Now, if we pass from the primary division Invertebrata, of which I have given examples, to the Vertebrata, we shall therein find the differentiation of tissues for dental purposes of much higher types of complexity as regards form, structure, and distribution.

When an invertebrate animal possesses organs of mastication, these are either hard productions of the alimentary mucous membrane, or are modified limbs. In no vertebrate animal, on the other hand, are limbs so modified and functionally applied, the jaws being always parts of the walls of the head specially metamorphosed, and totally distinct in their nature from the limbs.

If we consider the teeth of the lowest class of vertebrata -fishes—we shall find, not only as regards substance, but as to their number, form, structure, situation, and mode of attachment, that they present more various and striking modifications than do the teeth of any other class of animals.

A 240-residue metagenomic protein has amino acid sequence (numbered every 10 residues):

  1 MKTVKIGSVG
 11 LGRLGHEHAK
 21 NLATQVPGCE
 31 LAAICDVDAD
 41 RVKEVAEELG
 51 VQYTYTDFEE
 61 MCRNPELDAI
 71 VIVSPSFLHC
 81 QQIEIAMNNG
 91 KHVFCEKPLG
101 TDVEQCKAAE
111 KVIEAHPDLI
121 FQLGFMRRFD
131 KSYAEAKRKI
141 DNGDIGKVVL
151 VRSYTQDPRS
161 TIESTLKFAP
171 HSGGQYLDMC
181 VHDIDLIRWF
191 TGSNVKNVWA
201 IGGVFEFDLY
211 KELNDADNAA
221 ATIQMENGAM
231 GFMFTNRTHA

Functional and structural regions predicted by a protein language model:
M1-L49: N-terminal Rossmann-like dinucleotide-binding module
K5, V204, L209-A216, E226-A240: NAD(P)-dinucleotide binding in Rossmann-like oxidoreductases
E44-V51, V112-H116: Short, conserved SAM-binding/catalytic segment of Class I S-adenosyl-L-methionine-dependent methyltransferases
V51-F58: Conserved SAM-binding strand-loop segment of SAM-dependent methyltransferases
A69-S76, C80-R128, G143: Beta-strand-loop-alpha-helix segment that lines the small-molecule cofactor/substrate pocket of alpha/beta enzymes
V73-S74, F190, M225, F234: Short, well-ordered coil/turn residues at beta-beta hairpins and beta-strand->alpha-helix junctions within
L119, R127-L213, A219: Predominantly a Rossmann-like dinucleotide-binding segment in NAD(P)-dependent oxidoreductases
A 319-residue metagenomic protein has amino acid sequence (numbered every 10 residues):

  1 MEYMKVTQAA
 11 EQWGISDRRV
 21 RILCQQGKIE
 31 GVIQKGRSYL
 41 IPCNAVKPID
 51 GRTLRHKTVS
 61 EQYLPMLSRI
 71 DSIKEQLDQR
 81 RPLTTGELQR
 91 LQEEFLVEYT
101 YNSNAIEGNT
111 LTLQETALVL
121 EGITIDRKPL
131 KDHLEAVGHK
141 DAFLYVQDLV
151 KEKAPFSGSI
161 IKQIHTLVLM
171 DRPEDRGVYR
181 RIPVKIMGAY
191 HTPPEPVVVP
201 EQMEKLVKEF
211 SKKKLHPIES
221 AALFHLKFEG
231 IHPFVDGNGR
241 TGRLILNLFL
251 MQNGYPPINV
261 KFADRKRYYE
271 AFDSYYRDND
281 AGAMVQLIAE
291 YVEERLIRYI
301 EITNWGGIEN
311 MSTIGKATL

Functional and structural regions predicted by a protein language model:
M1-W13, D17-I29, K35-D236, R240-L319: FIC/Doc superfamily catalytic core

The Pharyngobranchii, or lowest order of fishes, includes only the Lancelot. This fish has no skull nor jaws, the mouth being surrounded by a cartilaginous ring composed of many pieces.

The next order, Marsipobranchii, includes the Lampreys and Hag-fishes. These animals have a cartilaginous skull, but no mandible or lower jaw (Huxley), and are destitute of true calcified or dentinal teeth, the armature of the mouth consisting of horny cones or serrated plates. The labial